vol. 6 Temperature Screening at Workplaces for COVID-19

Temperature screening is one of the method to measure 
if people are suspicious of COVID-19 carriers.


This blog is about how to set up temperature screening system at your workplaces step by step.



COVID-19 has varieties of symptoms, but fever is easy to measure instantly even at stores and workplaces. 

Some supermarkets and stores started screening their customer’s body temperatures wen they enter the store.


Major symptoms of COVID-19

  • Fever or chills
  • Cough
  • Shortness of breath or difficulty breathing
  • Fatigue
  • Muscle or body aches
  • Headache
  • New loss of taste or smell
  • Sore throat
  • Congestion or runny nose
  • Nausea or vomiting
  • Diarrhea

With the encouragement of the Centers for Disease Control and Prevention (“CDC”) and some state
and local governments, and in light of the blessing of the Equal Employment Opportunity Commission (“EEOC”),
more employers are now considering the implementation of daily temperature screening before employees enter the workplace.



Step 1: Decide who will be screened and  who will do the screening

Some employers are screening only critical infrastructure workers, other employers are screening all employees.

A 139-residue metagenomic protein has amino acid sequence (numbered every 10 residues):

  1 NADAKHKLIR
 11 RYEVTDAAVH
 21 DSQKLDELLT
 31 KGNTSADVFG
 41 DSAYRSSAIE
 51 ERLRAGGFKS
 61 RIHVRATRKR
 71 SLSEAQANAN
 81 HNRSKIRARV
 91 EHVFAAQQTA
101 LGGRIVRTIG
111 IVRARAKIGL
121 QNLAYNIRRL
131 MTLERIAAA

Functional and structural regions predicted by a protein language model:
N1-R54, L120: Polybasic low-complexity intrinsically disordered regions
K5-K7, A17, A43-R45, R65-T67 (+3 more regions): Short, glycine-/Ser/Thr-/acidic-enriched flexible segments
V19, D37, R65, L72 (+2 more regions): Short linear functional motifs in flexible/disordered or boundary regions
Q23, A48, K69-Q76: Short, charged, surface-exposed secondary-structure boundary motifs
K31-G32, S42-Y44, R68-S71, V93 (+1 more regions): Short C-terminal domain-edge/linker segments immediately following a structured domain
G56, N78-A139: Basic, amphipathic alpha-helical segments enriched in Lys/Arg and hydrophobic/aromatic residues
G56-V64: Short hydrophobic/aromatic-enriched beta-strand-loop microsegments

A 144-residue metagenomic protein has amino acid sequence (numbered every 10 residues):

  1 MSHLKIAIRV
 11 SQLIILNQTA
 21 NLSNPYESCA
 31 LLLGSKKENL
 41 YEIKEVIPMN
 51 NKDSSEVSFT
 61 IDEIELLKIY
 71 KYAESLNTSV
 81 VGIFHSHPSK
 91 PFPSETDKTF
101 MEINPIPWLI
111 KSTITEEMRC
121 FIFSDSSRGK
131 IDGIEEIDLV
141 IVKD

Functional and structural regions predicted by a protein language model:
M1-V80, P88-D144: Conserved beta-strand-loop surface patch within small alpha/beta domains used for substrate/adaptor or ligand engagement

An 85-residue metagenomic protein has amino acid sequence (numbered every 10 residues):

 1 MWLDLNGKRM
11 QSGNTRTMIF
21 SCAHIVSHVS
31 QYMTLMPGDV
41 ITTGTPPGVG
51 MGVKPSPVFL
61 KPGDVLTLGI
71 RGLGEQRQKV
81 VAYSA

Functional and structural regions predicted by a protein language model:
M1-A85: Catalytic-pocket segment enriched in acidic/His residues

And often are also screening any contract workers and visitors who enter the workplace,

unless doing so would be virtually impossible (e.g., a grocery store screening all customers). 

The options for who will do the screening range from the employee taking
their own temperature and showing the thermometer’s results to a screener,
to having one or more designated employees assigned this task, to using third party contractors with healthcare backgrounds. 



Step 2: Consider safety requirements

When implementing a screening process, employers must comply with applicable federal, state
and local health and safety laws to protect employees from potential workplace hazards. 
The federal Occupational and Safety Health Administration (“OSHA”) would require an employer
to conduct an assessment of potential risk factors and hazards associated with the screening process,
and determine the appropriate PPE to issue to employees conducting temperature screenings. 


OSHA’s recently promulgated Guidance on Preparing Workplaces for COVID-19 helps employers
classify their workplaces by risk, from “Very high,” to “Low.”  
The higher the exposure risks, the greater levels of controls and
protections OSHA recommends an employer implement.

Step 3: Determine which type of thermometer will be used. 

There are many thermometer options.
When selecting a thermometer, employers should consider the availability of different types of thermometers.
Taking into account the number of employees you expect to screen each day and the number of screeners you will use,
the accuracy of the thermometer, and the ease of use.
A non-contact infrared thermometer with auto-measurement reduces the need for physical contact. 
We have a recommendation for your workplace!
This kiosk type of thermometer is suitable for medium to large size offices. 
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